Based on the 650 responses from students, teachers, parents and principals from the Asia-Pacific region, the framework proposes 22 criteria that a Happy School should satisfy. These are classified in 3 broad categories – People, Process & Place (shown in the image below). The framework goes on to briefly explain the meanings and implications of each of the criteria.

Happy Schools

(Picture from ‘Happy Schools’)

Perhaps the most important recommendations made by the framework is for education systems to:

  • look beyond traditional methods
  • discover the richness of students’ diverse talents & intelligence
  • recognize & enhance the values and competencies that promote happiness.

“We measure what we treasure”, says the framework. The countries included in this study have proven this by measuring well-being of citizens (including children!) and formulating policies to improve their well-being. Japan’s 2007 revision of the School Education Act and Republic of Korea’s Happy Education for All have been in response to identified stress levels and its effects on students. On the other hand, Bhutan’s 2011 policy on Educating for Gross National Happiness and Vanuatu’s National Curriculum Statement are proactive measures to promote happiness and well-being alongside peace and sustainability.

It is a little disheartening that in a study conducted across Asian countries, there is only one Indian school mentioned on account of its child-friendly practices. The fact that none of India’s child-oriented policies were mentioned in the report probably goes to show that we have a long way to go in providing happier schooling.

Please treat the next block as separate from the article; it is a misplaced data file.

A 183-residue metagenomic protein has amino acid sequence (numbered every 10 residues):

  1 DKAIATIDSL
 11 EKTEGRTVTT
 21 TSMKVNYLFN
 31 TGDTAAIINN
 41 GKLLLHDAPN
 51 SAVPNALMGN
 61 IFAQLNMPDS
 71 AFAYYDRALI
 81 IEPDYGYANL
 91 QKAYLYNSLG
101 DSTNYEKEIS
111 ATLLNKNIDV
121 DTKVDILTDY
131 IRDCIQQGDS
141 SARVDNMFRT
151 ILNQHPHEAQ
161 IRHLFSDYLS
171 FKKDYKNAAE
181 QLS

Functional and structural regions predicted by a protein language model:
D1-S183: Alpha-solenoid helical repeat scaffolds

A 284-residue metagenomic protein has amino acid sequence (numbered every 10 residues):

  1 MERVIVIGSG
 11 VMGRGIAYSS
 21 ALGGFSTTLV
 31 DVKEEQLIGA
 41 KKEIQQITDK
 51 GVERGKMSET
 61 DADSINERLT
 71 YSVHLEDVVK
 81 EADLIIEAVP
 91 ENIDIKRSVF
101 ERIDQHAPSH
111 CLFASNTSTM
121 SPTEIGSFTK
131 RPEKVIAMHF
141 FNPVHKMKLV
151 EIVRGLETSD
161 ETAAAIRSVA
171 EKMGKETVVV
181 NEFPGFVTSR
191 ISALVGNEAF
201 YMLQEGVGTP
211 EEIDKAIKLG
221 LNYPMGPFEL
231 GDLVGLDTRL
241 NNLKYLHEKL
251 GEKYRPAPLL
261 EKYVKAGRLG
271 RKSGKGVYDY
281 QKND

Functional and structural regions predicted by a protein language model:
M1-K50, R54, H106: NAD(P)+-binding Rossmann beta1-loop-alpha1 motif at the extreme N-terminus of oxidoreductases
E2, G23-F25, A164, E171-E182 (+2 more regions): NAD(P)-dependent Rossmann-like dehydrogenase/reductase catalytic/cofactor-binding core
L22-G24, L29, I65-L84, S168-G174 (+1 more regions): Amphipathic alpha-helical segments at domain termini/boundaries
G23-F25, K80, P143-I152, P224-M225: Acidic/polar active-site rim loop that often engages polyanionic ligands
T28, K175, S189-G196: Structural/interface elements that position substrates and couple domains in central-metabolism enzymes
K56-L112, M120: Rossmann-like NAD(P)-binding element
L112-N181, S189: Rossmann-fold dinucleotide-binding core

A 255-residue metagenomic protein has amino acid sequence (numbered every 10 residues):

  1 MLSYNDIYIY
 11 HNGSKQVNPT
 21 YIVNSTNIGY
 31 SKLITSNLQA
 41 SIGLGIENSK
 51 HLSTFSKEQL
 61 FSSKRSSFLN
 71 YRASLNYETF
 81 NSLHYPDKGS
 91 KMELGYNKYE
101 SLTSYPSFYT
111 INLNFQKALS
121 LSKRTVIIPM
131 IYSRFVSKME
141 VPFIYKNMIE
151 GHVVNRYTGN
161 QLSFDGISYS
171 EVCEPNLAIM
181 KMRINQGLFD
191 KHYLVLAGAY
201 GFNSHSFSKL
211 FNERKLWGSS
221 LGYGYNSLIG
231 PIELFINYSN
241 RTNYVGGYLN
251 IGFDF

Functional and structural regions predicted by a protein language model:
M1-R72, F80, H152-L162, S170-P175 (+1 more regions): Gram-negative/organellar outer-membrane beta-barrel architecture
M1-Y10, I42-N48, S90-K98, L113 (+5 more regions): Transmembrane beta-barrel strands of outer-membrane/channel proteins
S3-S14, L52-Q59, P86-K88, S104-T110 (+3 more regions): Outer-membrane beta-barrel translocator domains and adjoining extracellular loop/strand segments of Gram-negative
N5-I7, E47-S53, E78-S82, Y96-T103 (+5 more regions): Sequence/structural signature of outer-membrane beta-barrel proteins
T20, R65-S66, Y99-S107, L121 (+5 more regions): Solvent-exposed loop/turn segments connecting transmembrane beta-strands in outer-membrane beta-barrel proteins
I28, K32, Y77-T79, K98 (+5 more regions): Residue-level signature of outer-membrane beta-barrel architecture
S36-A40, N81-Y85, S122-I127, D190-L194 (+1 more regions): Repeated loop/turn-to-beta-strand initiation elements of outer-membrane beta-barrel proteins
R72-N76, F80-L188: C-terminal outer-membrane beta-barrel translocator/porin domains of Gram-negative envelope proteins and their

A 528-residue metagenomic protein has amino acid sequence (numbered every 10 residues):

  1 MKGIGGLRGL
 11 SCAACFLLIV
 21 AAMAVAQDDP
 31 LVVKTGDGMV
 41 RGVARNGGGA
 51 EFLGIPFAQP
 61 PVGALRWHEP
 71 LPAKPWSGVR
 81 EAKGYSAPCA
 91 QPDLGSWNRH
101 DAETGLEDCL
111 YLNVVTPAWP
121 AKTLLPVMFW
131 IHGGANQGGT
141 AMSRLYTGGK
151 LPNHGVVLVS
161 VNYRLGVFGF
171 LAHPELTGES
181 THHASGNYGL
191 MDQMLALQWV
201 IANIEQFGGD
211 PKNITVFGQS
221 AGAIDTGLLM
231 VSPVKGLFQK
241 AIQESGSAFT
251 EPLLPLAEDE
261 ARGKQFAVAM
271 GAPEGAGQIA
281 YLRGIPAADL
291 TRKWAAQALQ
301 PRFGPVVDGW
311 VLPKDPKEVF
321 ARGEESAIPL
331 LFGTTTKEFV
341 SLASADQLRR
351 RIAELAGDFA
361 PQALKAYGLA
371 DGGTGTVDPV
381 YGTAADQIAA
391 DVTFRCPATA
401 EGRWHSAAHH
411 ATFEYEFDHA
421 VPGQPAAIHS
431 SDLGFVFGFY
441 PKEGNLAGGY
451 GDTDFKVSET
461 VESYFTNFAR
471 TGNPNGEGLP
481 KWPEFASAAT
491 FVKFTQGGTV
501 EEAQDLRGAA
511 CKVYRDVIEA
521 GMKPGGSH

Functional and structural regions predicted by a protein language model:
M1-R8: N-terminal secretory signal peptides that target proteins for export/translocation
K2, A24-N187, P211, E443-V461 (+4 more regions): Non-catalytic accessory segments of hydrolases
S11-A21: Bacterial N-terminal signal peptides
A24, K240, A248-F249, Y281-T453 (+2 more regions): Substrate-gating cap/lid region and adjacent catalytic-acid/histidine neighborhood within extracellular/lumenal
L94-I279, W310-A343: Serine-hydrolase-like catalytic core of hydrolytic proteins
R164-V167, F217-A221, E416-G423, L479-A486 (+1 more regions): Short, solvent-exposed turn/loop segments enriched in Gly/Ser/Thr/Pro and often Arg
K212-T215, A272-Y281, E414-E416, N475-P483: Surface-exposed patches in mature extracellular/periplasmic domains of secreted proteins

There are many over-whelming next steps to be taken towards applying this framework in our country. Any attempt will dishevel many of the written and unwritten rules & mindsets that are deeply ingrained in our education system. Particularly for a country like India – a complex web of inequalities of class, caste, and gender – the challenges are compound.

Besides the cause of ‘Happy Schools’, we will have to compete with pressing concerns such as child mortality rates, lack of basic health care facilities and sanitation. This also reflects in the National Plan for Children (2005) and the National Policy for Children (2013) wherein predominant parts of the policies speak of health and nutrition.

There are also challenges of low quality of teacher training in the country and lack of respect towards the profession of teaching. In the recent past, teacher training organizations have gained popularity and strong client base in schools. However, the impact in terms of consistency and culture-shift remain to be seen. Considering the scale of the country, it will take a greater impetus to create the ‘generation of positive teachers who can develop and nurture happiness and love for learning’ prescribed by the framework.